Netgear DG834G promises reasonable signal strength for 35M (~100feet). It works even if I keep
the router is one corner of the house and try to access it from any other place out of which some areas are reachable only after multiple left and right turns.

DG834G is awesome. I recommend this router for domestic BSNL broadband use.

Configuring Wireless LAN of Dell XPS 1530 in Fedora 8

July 17th, 2008 No comments

Dell XPS 1530 comes with an Intel Pro Wireless 3945ABG Hardware.

In fedora 8, by default the device is detected and an appropriate driver (iwl3945) is loaded as well. If the wireless network is not secured, the interface works without any modification.

I had configured by ADSL router to have WPA-PSK encryption based security. To make my laptop work with this secured network, the default network configuration dialog does not suffice. But still, we need to setup something in that dialog as well.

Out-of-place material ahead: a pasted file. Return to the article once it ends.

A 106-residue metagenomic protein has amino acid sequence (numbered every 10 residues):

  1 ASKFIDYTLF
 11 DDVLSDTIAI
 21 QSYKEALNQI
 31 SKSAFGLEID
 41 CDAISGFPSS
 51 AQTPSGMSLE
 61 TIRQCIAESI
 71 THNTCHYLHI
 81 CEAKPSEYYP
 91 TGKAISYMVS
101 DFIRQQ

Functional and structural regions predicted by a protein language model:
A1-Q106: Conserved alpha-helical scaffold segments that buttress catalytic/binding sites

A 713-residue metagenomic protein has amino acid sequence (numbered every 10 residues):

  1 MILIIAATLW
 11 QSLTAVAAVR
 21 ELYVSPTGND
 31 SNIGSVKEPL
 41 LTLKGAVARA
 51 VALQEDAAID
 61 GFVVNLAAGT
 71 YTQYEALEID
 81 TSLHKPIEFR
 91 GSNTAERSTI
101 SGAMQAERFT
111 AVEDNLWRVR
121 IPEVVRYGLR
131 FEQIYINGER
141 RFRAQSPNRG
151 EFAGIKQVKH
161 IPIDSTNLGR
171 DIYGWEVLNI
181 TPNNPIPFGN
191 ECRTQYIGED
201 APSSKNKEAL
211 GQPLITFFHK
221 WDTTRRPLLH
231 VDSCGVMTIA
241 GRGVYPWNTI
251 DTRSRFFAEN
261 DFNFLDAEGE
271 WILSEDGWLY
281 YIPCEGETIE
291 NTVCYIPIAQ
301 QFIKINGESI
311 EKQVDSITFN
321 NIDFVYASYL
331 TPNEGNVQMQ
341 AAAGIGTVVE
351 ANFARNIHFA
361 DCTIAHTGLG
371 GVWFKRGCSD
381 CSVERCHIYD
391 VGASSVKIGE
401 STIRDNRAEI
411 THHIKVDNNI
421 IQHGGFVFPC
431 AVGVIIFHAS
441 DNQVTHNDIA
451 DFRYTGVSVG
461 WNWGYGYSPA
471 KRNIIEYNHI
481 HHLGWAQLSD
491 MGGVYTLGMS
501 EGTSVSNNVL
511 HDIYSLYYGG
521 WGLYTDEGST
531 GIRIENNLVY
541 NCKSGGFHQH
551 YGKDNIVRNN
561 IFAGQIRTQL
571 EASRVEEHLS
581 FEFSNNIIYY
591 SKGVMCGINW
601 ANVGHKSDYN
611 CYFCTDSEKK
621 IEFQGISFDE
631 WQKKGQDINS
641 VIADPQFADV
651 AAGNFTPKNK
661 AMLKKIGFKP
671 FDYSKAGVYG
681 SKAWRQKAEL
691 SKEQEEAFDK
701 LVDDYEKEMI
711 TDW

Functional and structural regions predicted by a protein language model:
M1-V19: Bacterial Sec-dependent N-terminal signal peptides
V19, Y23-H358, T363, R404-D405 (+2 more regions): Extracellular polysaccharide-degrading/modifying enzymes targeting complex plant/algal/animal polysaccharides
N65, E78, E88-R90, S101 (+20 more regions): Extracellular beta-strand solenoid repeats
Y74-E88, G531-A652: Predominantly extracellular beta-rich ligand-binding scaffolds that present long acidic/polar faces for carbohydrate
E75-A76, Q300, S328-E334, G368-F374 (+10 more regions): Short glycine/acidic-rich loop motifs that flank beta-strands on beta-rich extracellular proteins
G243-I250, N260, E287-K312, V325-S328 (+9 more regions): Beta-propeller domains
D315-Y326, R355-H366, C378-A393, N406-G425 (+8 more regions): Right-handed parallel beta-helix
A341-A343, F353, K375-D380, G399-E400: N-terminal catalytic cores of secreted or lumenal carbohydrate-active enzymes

1. Open system-config-network dialog, choose to edit the wlan0 interface.
  2. Select the “Wireless Settings” tab.
  3. Set Mode as “Managed”
  4. Set Network name (SSID) as “XYZ”, where “XYZ” is the SSID you had
    configured in the router. You may also leave it in “Auto” as well.
  5. Leave the other inputs as it is.

From the command line, run “iwconfig” to see the status of your interface. You may see something like the following:

wlan0 IEEE 802.11g ESSID:”NETGEAR”
Mode:Managed Frequency:2.462 GHz Access Point: Not-Associated
Tx-Power=27 dBm
Retry min limit:7 RTS thr:off Fragment thr=2352 B
Encryption key:off
Link Quality=0 Signal level=0 Noise level=0
Rx invalid nwid:0 Rx invalid crypt:0 Rx invalid frag:0
Tx excessive retries:0 Invalid misc:0 Missed beacon:0

Note, I have configured my SSID to be “NETGEAR”.

Since we have not enabled the security “thing”, we are not able to reach the Wireless Access Point. To enable that we need to have the “wpa_supplicant” tool. Using wpa_supplicant, we can bridge the connectivity and security.